The $8m divide between Australia and New Zealand teams in World Cup final

Pat Cummins is worth more than the entire New Zealand XI put together. That’s the assessment of the global Twenty20 economy, underscoring the gilt-edged opportunity Australia has to create history in Sunday night’s T20 World Cup final.

Cricket’s trans-Tasman rivalry has been characterised as a battle between little brother and big brother, when a clash between David and Goliath may be a more appropriate comparison.

The men’s final pits Australia’s $10.5 million guns for hire against a Black Caps side valued at just a fraction of that, $2.2 million, by the Indian Premier League free market.

The difference is also reflected in the revenues of the two nation’s governing bodies, with Cricket Australia’s $414.7 million revenue dwarfing the $60 million of the New Zealand board.

Despite the gulf in commercial clout, it is New Zealand who, if not for an umpiring error, could be shooting to complete cricket’s triple crown of the World Test Championship and the World Cup in the 50- and 20-over formats in the early hours of Monday morning (1am AEDT).

Nevertheless, with the game’s modern superpower India and white-ball juggernaut England out of the running, Australia will seldom get a better opportunity to claim the only major title to have eluded the country.

Pat Cummins (left), David Warner (centre) and Glenn Maxwell all have IPL contracts worth more than the entire Black Caps T20 side, with Trent Boult (second from left) and Kane Williamson (second from right) just two of three New Zealand layers being paid more than $500,000.Credit:Getty, AP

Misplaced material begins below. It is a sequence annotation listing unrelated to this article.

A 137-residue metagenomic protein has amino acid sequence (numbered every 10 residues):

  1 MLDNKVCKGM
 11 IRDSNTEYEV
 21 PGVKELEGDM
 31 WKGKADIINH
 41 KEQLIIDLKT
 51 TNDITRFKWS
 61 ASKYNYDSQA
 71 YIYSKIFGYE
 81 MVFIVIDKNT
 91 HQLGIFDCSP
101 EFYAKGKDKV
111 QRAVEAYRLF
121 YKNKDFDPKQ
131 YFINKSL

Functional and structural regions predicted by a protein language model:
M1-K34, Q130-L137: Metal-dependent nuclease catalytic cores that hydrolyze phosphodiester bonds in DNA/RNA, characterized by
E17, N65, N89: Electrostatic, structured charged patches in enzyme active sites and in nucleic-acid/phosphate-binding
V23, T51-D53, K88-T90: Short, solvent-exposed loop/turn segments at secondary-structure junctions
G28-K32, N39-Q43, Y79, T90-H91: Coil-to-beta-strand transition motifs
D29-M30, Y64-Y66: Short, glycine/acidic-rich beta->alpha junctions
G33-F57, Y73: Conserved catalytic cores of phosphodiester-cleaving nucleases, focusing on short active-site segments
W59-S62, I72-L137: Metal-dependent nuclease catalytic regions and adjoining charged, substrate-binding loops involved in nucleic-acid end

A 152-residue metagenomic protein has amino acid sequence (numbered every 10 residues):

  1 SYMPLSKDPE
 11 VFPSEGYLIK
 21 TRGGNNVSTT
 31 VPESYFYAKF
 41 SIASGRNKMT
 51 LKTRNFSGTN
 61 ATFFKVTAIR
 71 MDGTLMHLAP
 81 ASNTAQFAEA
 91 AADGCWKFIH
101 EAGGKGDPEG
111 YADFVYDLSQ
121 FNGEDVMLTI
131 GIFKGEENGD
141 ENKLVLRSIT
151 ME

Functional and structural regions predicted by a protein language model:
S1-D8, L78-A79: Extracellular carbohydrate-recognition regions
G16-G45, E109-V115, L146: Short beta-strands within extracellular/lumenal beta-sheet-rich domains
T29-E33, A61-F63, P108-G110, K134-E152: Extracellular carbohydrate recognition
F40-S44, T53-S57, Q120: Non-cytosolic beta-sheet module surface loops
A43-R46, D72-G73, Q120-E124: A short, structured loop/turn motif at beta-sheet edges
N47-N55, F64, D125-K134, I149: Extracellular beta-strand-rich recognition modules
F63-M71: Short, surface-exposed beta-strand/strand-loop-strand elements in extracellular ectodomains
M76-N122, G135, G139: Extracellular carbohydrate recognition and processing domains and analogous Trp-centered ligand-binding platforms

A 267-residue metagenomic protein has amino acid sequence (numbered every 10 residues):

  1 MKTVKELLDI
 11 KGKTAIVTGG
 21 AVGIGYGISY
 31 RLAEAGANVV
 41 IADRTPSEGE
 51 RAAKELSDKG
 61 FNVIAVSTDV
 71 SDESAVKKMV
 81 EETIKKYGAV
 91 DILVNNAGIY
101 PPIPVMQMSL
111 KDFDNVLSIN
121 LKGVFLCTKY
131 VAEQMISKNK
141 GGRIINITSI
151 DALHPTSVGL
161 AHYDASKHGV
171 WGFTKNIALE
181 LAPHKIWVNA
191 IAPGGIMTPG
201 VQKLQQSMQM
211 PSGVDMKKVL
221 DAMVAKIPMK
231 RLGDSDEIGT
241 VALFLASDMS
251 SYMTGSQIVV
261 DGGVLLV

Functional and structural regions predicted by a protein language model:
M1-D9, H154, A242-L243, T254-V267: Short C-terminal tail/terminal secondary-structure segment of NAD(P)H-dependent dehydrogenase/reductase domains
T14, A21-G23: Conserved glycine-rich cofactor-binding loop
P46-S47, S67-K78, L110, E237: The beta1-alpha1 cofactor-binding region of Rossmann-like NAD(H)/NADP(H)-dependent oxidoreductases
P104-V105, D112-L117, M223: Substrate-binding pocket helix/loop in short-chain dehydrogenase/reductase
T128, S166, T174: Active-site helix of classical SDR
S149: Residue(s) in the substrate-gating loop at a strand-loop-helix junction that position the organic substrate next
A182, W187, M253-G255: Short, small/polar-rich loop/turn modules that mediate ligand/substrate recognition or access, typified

Sport is not played on a spreadsheet, but the vast sums paid to Australian players by IPL franchises, whose lists are managed by some of the game’s most astute minds, reflects how highly thought of they are as cricketers.

Cummins ($3.17 million), Glenn Maxwell ($2.63 million) and David Warner ($2.3 million) all have IPL deals worth more than the entire likely New Zealand team that will take to the field for the final.

So did Steve Smith before he was released by the Rajasthan Royals at the start of the year, while Mitchell Starc, bought for $1.8 million in 2018, would also fetch a high seven-figure price should he choose to return to the world’s richest T20 league having not played since 2015.

The Kiwis are not paupers compared to the average person on the street, but their qualification for the decider with a team not highly rated by IPL recruiters adds weight to the belief they punch well above their weight.

Of their likely XI, only three players – skipper Kane Williamson and quicks Trent Boult and Adam Milne – went at auction for more than $500,000, while all-rounder James Neesham and spinner Mitchell Santner (both $92,300) were bargain-basement acquisitions.

Symbolically, one of New Zealand’s greatest fast bowlers, Tim Southee, with a base of $138,000, was secured as an afterthought, called in as a replacement for Cummins after he withdrew from the second leg of this year’s IPL to be at the birth of his child.

Furthermore, leg-spinner Ish Sodhi is part of the Rajasthan Royals’ back-room staff as the team liaison officer after going unsold at the auction.

Through their achievements on the world stage, New Zealand have regularly shown they are more than the sum of their parts, but it’s Australia who prevail in the matches that count between the two neighbours.

The 2015 World Cup final was a rout. When they last met in the Test arena two seasons ago, what could go wrong did go wrong for the Kiwis, who were whitewashed in three one-sided games, ensuring the Trans-Tasman Trophy, which last changed hands in 1993, would remain in Australia.

New Zealand’s T20 series win earlier this year came against an Australian team missing Warner, Smith, Cummins, Mitchell Starc and Josh Hazlewood.

“The way New Zealand cricket have gone about their business the last few years has been outstanding,” Australia coach Justin Langer said. “They’re a really good bunch of blokes, they get on with the job and get it done. We’re going to have to be at our best like we have been in this tournament to beat New Zealand.”

Sports news, results and expert commentary. Sign up for our Sport newsletter.

Most Viewed in Sport

From our partners

Source: Read Full Article